I sit here on my bed writing about me,
For a little poem called Theme 120 D.
It brings back memories from the past seventeen years.
When I was young, like maybe four, life was a happy place with no cares or worries.
The school starts at five and still everyone was nice.
The news one day that we are moving was exciting and sad.
I knew I would miss my friends because they cared about me.
They would be the last.
The new house was awesome and I loved the yard; it was huge and green.
A new school year started, second grade.
I felt well prepared. I did what I was supposed to do with no frown or fuss.
Not because I wanted to but because I must.
By fifth grade something inside me did not feel right, but only I knew what it could be.
Teachers saw me being happy and free...
Little did they know about the real me.
Middle school, the age of adolescence begins.
And I stayed pretty quiet, as not to be seen.
Many times I would cry myself to sleep waking up to my alarm ripping me away from my dreams.
My dreams are where I am happy and carefree with people that are just like me.
There have been teachers that inspired me and coaches that dared me to chase my dreams.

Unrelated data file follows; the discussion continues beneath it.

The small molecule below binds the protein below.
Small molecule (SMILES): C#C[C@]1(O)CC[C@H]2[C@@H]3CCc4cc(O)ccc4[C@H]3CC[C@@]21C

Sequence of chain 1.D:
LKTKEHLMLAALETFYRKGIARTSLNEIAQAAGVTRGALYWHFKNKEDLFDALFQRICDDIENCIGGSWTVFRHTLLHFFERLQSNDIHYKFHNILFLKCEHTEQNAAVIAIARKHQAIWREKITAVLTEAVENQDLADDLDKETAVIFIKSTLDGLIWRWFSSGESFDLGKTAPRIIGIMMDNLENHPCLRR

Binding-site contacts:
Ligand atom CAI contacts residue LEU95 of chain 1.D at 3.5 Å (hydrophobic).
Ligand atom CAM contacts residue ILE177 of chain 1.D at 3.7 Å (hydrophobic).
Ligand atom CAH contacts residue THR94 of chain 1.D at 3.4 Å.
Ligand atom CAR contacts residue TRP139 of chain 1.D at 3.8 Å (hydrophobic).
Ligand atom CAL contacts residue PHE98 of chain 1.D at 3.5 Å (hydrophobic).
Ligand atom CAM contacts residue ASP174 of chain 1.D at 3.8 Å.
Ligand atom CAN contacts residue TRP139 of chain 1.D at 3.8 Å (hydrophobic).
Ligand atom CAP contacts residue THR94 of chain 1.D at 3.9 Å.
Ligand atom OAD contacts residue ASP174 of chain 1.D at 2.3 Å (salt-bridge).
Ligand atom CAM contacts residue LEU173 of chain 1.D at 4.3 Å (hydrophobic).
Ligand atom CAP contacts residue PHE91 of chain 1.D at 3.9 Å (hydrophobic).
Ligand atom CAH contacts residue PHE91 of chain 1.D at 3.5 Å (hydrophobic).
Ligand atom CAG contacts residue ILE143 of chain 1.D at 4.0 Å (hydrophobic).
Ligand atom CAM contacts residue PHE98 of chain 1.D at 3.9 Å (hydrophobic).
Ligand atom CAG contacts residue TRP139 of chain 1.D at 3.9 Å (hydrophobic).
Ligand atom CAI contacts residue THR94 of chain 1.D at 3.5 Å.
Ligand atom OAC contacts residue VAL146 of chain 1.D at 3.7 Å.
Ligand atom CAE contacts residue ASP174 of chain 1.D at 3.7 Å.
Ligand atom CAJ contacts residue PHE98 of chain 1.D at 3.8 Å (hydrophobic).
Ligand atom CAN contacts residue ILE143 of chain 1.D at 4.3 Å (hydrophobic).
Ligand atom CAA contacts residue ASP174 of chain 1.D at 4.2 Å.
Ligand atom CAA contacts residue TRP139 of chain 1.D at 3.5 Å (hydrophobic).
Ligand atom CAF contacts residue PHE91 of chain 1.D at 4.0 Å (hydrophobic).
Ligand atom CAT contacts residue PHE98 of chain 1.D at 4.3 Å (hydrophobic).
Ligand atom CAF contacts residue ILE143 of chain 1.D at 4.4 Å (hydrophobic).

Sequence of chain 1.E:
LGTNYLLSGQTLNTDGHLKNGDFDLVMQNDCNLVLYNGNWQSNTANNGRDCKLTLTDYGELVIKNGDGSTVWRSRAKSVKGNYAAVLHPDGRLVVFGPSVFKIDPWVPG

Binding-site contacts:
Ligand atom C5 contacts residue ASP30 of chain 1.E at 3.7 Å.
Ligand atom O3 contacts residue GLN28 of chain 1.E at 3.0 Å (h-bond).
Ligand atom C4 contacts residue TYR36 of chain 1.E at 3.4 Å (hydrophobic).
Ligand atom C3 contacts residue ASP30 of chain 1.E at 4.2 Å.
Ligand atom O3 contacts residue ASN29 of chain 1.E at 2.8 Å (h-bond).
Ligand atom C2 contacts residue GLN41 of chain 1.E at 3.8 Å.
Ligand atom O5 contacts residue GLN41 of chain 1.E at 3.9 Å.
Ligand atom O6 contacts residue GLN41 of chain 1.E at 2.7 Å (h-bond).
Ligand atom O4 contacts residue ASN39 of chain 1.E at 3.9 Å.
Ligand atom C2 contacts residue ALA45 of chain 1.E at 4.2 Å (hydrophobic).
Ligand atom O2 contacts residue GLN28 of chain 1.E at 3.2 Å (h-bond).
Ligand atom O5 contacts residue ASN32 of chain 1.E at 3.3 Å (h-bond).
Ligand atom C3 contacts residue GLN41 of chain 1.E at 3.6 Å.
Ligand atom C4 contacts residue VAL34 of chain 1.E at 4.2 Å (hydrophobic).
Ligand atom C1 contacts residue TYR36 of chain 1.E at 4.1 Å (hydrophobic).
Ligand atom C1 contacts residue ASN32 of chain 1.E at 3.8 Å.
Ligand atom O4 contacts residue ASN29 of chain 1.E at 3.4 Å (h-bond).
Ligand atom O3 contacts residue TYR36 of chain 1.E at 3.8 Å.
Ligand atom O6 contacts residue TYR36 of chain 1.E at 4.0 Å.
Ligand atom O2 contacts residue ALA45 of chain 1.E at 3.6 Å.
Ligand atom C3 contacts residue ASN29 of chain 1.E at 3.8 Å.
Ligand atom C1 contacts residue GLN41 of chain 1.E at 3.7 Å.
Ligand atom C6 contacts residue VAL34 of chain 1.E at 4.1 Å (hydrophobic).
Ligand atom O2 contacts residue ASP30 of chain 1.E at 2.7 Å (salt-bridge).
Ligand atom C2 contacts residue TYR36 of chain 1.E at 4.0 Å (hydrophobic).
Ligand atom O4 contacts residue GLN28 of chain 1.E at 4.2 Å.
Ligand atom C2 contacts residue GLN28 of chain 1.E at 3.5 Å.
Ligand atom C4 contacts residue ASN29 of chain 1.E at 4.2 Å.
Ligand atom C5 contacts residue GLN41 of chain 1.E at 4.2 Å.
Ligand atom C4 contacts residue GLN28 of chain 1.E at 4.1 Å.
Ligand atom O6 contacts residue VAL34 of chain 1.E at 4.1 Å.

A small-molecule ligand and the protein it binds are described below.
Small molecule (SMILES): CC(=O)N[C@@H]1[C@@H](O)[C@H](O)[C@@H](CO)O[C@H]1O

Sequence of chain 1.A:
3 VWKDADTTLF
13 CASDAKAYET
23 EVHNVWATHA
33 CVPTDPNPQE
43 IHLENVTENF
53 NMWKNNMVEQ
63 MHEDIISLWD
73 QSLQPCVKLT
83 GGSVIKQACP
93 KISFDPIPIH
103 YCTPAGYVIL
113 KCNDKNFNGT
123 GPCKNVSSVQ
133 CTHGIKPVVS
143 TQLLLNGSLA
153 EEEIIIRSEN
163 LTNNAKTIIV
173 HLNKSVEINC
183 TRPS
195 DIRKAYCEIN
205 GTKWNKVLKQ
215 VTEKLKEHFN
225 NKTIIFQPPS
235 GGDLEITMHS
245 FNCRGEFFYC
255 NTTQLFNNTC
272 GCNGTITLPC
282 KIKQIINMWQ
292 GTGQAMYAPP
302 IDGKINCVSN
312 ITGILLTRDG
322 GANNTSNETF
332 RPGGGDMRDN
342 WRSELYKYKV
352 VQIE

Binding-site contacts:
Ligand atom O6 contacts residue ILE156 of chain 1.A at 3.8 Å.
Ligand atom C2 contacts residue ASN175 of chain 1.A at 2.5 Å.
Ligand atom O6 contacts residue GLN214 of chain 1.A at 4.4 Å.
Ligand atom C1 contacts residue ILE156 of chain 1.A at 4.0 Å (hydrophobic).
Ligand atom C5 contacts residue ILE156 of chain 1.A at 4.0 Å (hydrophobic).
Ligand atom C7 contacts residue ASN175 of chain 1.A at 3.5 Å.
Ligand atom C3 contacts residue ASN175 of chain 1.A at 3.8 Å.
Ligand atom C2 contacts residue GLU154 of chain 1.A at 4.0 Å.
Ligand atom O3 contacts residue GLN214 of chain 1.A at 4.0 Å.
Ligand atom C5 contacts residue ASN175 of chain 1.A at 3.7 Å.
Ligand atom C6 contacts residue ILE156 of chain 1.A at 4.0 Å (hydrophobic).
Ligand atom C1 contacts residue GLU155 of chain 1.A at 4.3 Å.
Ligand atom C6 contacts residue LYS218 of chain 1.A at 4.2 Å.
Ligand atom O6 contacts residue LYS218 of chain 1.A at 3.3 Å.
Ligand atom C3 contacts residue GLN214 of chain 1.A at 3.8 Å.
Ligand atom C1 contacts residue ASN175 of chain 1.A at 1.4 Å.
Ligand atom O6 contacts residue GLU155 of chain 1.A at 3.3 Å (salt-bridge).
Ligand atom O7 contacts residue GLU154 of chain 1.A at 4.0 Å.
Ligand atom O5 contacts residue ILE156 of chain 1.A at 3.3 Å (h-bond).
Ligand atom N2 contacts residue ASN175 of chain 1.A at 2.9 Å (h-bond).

Orchestra conductors that helped me to improve and encouraged me to be the best... the best...that I can be.
Now I am in high school, now taught to be mentally tough.
But I still carry my mask, so no one can see all the hurt from my past that takes home on my shoulders.
Seventeen years of pain, tears, and fears.
All these years listening to people laughing, giggling, and gossiping about me.
Faking to be my friends, telling me how much they care.
Parties and fun times few in between; which were all lies.
Parents saying, “Sorry, you do not fit in.” Friends calling my parents names.
I look in the mirror now and try to think about how it will be okay.
Trying to be strong and hold on to being me.
I try to tell myself that there are others like me trying to understand this life.
I close my eyes, looking around my brain and I see you all, the same people I shared memories
of happiness when we were small.
But even then you mostly saw the color of my skin.
See I am not white or black- a Milkshake as you called me-
I did not know, then, how that word has affected most of my life.
The next thing you compared me to was an Oreo.
Sometimes it makes me sad, and I end up crying.
But now I think much differently. A lot of people love to eat Oreos and drink Milkshakes.
They go tanning in the summer and winter
so they can be as tan as I am.
I am sitting here in my bed, realizing it is actually great to be me.
But then again, who spells Lexi without an E at